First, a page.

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Lipid Flippases Present a New Target for Drug Synergy


Scientists in the 3B (Biochemistry, Biophysics and Biomaterials) Lab at Seton Hall University are well aware of the growing problem of antimicrobial resistance. Drug resistant microbes present a major problem for immunocompromised patients and patients in long-term care facilities. With this in mind, Robert Tancer and Gregory Wiedman from Seton Hall, along with colleagues Chaoyang Xue, Yina Wang, and Siddhi Pawar of Rutgers University have put together a group that aims to address the issue from the direction of Drug Synergy(1). Together, these researchers have developed a new lead compound to address drug resistance in Cryptococcus neoformans.


Of the three main classes of antifungals, C. neoformans exhibits significant resistance to echinocandins. The fungus is so resistant that echinocandins are rarely used to treat fungal meningitis of C. neoformans. The joint group from Seton Hall and Rutgers have recently published a new paper entitled “Development of Antifungal Peptides against Cryptococcus neoformans; Leveraging Knowledge about the cdc50Δ Mutant Susceptibility for Lead Compound Development”(2). The cdc50Δ mutant strain of C. neoformans is more susceptible to the echinocandin drug caspofungin due to a deletion of Cdc50, the accessory protein for the P4 lipid flippase. The authors found that by creating a peptide that blocks the action of the lipid flippases the wild-type stain was also rendered susceptible to caspofungin.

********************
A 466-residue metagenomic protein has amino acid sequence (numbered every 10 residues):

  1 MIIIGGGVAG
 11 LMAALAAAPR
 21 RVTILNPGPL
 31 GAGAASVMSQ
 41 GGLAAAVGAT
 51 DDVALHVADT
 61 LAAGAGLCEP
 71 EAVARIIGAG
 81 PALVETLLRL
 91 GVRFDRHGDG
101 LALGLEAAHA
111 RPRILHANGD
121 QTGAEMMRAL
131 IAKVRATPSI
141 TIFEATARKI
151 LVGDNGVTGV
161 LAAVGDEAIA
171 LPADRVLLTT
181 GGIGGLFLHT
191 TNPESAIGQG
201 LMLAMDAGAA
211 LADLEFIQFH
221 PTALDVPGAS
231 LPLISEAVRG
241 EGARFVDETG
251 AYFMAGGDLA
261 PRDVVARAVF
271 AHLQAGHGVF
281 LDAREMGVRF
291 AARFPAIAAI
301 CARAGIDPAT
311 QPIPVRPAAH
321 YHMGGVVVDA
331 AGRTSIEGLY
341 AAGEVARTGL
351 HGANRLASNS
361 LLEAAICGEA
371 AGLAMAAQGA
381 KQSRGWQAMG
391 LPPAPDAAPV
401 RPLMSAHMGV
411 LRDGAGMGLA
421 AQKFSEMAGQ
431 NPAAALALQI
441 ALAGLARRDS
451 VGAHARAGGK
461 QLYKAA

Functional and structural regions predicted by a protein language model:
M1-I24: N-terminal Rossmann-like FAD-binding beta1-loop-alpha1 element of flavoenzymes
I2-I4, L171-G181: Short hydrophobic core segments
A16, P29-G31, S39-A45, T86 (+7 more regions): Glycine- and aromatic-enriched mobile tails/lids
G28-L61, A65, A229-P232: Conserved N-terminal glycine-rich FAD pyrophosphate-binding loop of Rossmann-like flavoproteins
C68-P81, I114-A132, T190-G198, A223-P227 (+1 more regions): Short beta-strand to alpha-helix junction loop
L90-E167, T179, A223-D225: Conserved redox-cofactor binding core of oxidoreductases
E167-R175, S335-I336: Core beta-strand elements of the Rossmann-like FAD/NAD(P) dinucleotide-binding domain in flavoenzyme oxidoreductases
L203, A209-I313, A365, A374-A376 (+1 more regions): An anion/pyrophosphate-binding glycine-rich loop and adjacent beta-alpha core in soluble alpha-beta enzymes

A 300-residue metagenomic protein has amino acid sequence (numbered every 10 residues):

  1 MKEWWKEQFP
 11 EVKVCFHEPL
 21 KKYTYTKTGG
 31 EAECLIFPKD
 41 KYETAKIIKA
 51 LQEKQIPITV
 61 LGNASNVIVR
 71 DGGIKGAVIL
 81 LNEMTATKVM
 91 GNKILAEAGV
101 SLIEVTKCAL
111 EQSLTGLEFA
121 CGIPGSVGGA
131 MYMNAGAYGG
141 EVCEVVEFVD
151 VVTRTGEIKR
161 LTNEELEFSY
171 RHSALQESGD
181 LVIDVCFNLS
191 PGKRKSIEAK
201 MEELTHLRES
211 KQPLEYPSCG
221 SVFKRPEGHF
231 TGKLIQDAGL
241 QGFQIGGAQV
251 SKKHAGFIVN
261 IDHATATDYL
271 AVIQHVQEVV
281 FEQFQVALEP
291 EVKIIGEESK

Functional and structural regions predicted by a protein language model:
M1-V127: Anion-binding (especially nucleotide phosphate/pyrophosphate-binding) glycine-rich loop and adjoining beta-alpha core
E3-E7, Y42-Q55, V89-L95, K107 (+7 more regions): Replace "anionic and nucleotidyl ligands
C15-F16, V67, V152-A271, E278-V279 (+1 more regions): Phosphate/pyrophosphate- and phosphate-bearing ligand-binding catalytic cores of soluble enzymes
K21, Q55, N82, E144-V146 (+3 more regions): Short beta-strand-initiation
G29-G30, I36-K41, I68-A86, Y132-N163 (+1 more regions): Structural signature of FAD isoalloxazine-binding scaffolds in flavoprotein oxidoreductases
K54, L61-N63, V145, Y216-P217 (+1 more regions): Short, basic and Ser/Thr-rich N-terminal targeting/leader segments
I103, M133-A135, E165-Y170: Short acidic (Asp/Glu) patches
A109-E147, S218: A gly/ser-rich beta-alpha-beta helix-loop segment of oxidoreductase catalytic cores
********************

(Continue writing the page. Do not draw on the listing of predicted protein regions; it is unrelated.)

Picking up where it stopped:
The new lead compound developed by Tancer and colleagues represents an important step in developing a new class of antifungal drugs. These peptides that block fungal flippase enzymes hold the potential to work synergistically with a wide variety of existing antimicrobial drugs. This methodology may also reduce the possibility that new resistance mechanisms would arise. The joint group hopes to further study the effects of this new compound as well as developing compounds for use with other fungi. Their exciting research is presented Open Access in the journal Microbiology Spectrum.


1. Tancer RJ, Baynes K, Wiedman GR. 2021. Synergy among humimycins against methicillin-resistant Staphylococcus aureus. Pept Sci 113.

2. Tancer RJ, Wang Y, Pawar S, Xue C. 2022. Development of Antifungal Peptides against Cryptococcus neoformans; Leveraging Knowledge about the cdc50Δ Mutant Susceptibility for Lead Compound Development. Microbiol Spectr. https://journals.asm.org/doi/10.1128/spectrum.00439-22

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